Se­nate stops gay mar­riage vote

Malta Independent - - WORLD -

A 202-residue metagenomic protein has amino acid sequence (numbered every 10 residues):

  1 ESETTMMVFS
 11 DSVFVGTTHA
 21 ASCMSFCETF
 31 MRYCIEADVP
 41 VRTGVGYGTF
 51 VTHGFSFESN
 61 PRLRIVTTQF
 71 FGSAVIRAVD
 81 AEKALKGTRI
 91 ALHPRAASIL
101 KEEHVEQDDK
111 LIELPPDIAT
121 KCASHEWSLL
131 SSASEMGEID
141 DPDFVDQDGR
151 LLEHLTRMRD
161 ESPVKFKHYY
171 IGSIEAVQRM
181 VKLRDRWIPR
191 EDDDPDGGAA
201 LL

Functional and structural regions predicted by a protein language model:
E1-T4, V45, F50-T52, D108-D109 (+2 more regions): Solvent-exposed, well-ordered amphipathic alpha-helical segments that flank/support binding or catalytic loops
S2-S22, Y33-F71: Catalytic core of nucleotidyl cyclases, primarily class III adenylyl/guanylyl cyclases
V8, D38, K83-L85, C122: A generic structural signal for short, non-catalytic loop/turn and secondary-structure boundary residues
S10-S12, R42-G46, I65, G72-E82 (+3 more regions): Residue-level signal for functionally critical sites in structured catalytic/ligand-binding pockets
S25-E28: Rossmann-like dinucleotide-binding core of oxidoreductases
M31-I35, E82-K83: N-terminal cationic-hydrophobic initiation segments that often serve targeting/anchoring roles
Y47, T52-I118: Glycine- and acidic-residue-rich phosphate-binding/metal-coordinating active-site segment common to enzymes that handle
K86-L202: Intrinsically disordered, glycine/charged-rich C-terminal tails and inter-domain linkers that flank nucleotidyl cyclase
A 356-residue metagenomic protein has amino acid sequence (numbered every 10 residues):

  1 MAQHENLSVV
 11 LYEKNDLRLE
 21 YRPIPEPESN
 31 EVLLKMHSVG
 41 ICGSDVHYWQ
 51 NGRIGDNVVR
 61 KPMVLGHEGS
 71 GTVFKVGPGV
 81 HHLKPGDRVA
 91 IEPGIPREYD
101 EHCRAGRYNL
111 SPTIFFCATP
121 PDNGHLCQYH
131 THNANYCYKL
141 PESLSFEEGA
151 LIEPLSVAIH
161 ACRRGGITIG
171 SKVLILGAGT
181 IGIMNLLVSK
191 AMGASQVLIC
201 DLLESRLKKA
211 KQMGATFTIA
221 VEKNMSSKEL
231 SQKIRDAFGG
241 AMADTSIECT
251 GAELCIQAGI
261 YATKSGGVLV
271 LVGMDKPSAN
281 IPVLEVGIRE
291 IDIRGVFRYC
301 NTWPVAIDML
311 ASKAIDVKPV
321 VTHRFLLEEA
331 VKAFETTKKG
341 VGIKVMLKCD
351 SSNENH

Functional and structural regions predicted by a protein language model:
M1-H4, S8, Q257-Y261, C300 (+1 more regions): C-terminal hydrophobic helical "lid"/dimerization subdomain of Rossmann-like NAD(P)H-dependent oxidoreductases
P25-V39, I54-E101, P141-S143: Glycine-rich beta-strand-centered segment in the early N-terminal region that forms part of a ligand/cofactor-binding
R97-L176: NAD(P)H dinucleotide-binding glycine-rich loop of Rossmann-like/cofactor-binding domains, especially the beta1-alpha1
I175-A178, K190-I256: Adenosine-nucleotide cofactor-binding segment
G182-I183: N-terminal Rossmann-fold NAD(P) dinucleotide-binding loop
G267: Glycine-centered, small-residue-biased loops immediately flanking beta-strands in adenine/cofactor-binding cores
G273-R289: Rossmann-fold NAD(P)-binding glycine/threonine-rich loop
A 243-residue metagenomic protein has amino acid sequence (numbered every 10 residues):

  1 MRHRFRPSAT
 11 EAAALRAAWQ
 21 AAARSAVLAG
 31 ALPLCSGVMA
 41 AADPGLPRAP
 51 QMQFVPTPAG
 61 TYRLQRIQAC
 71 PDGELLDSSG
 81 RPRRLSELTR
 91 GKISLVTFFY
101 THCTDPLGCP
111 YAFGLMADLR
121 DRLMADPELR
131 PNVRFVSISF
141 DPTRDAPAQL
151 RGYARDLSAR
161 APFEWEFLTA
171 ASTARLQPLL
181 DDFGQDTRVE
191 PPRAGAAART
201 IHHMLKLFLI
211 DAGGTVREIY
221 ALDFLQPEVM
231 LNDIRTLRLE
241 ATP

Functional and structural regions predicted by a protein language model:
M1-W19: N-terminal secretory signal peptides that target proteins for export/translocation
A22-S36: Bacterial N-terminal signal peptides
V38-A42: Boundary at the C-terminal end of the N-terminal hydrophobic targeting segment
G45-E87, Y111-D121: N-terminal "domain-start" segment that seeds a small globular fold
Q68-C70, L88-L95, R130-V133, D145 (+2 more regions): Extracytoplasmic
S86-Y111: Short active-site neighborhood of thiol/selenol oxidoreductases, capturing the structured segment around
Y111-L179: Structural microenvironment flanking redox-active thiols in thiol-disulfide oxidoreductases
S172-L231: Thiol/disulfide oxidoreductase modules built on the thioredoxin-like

The Aus­tralian govern­ment’s pro­posal to hold a na­tional vote on le­gal­is­ing same-sex mar­riage has been de­feated in the up­per house of par­lia­ment. The govern­ment said a non-bind­ing bal­lot, or plebiscite, was the quick­est way to amend the Mar­riage Act. Same-sex cou­ples can have civil unions or reg­is­tered re­la­tion­ships in most Aus­tralian states but they are not con­sid­ered mar­ried un­der na­tional law. Opin­ion polls in­di­cate that most Aus­tralians sup­port same-sex mar­riage. How­ever op­po­si­tion par­ties and many sup­port­ers of same-sex mar­riage ar­gued a plebiscite would be ex­pen­sive and could un­leash a di­vi­sive cam­paign. In­stead, they say par­lia­ment should make the de­ci­sion it­self. The pro­posal’s de­feat in the se­nate means the is­sue will be taken off the agenda at least un­til the next term of par­lia­ment. Mar­riage equal­ity has proved a tricky is­sue for Prime Min­is­ter Mal­colm Turn­bull. He is per­son­ally in favour of same-sex mar­riage but is re­luc­tant to al­low his own MPs a free vote on the is­sue. La­bor Sen­a­tor Penny Wong told par­lia­ment that, af­ter much soul-search­ing, she had de­cided to op­pose the plebiscite. “We do not want our fam­i­lies and our chil­dren pub­licly den­i­grated,” she said. “This hate speech is not ab­stract, it is real, it is part of our daily life.” Greens Sen­a­tor Janet Rice spoke about the chal­lenges of her 30year mar­riage to trans­gen­der wo­man Penny. “We know that our same-sex mar­riage is just as im­por­tant and valid and deep and won­der­ful and lov­ing as our het­ero­sex­ual one was,” she said. “Peo­ple’s hu­man rights should not be sub­ject to a pop­u­lar vote.” At­tor­ney-Gen­eral Ge­orge Bran­dis ac­cused the La­bor Party of “play­ing pol­i­tics with gay peo­ple’s lives”. “A vote against this bill is a vote against mar­riage equal­ity,” Sen­a­tor Bran­dis told par­lia­ment. “Those who claim to be­lieve in mar­riage equal­ity, but nev­er­the­less, for their own cyn­i­cal, game-play­ing rea­sons, are de­ter­mined to vote against it, should hang their heads in shame.” La­bor an­nounced last month that it would not sup­port the bill, con­demn­ing it to fail in the se­nate this week. The move was cel­e­brated by same-sex mar­riage sup­port­ers who widely favour the is­sue be­ing voted on by par­lia­ment, with­out the need to put it to the pub­lic.

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